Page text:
The flag folding ceremony represents the same religious principles on which our country was originally founded. The portion of the flag denoting honor is the canton of blue containing the stars representing the states our veterans served in uniform. The canton field of blue dresses from left to right and is inverted when draped as a pall on a casket of a veteran who has served our country in uniform.

In the Armed Forces of the United States, at the ceremony of retreat the flag is lowered, folded in a triangle fold and kept under watch throughout the night as a tribute to our nation's honored dead. The next morning it is brought out and, at the ceremony of reveille, run aloft as a symbol of our belief in the resurrection of the body.

(Wait for the Honor Guard or Flag Detail to unravel and fold the flag into a quarter fold--resume reading when Honor Guard is standing ready.)

The first fold of our flag is a symbol of life.

The second fold is a symbol of our belief in the eternal life.

The third fold is made in honor and remembrance of the veteran departing our ranks who gave a portion of life for the defense of our country to attain a peace throughout the world.

The fourth fold represents our weaker nature, for as American citizens trusting in God, it is to Him we turn in times of peace as well as in times of war for His divine guidance.

The fifth fold is a tribute to our country, for in the words of Stephen Decatur, "Our country, in dealing with other countries, may she always be right; but it is still our country, right or wrong."

The sixth fold is for where our hearts lie. It is with our heart that we pledge allegiance to the flag of the United States of America, and to the republic for which it stands, one nation, under God, indivisible, with liberty and justice for all.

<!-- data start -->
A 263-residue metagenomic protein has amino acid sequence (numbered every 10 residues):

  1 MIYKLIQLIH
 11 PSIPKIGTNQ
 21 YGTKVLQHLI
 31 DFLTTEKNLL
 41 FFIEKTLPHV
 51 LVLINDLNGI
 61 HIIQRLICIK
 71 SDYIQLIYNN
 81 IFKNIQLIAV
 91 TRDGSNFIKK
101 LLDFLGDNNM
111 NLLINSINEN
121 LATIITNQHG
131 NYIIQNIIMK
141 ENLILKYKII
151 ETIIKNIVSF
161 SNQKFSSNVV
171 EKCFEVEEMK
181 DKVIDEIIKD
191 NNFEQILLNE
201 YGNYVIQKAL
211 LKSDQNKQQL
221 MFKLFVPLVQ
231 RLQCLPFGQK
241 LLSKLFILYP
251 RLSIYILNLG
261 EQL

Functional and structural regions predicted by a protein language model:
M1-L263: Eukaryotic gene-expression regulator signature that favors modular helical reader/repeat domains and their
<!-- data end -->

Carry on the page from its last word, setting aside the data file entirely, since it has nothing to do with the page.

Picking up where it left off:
The seventh fold is a tribute to our Armed Forces, for it is through the Armed Forces that we protect our country and our flag against all her enemies, whether they be found within or without the boundaries of our republic.

The eighth fold is a tribute to the one who entered in to the valley of the shadow of death, that we might see the light of day, and to honor mother, for whom it flies on mother's day.

The ninth fold is a tribute to womanhood; for it has been through their faith, love, loyalty and devotion that the character of the men and women who have made this country great have been molded.

The tenth fold is a tribute to father, for he, too, has given his sons and daughters for the defense of our country since they were first born.

The eleventh fold, in the eyes of a Hebrew citizen, represents the lower portion of the seal of King David and King Solomon, and glorifies, in their eyes, the God of Abraham, Isaac, and Jacob.

The twelfth fold, in the eyes of a Christian citizen, represents an emblem of eternity and glorifies, in their eyes, God the Father, the Son, and Holy Ghost.

When the flag is completely folded, the stars are uppermost, reminding us of our national motto, "In God we Trust."

(Wait for the Honor Guard or Flag Detail to inspect the flag--after the inspection, resume reading.)

After the flag is completely folded and tucked in, it takes on the appearance of a cocked hat, ever reminding us of the soldiers who served under General George Washington and the sailors and marines who served under Captain John Paul Jones who were followed by their comrades and shipmates in the Armed Forces of the United States, preserving for us the rights, privileges, and freedoms we enjoy today.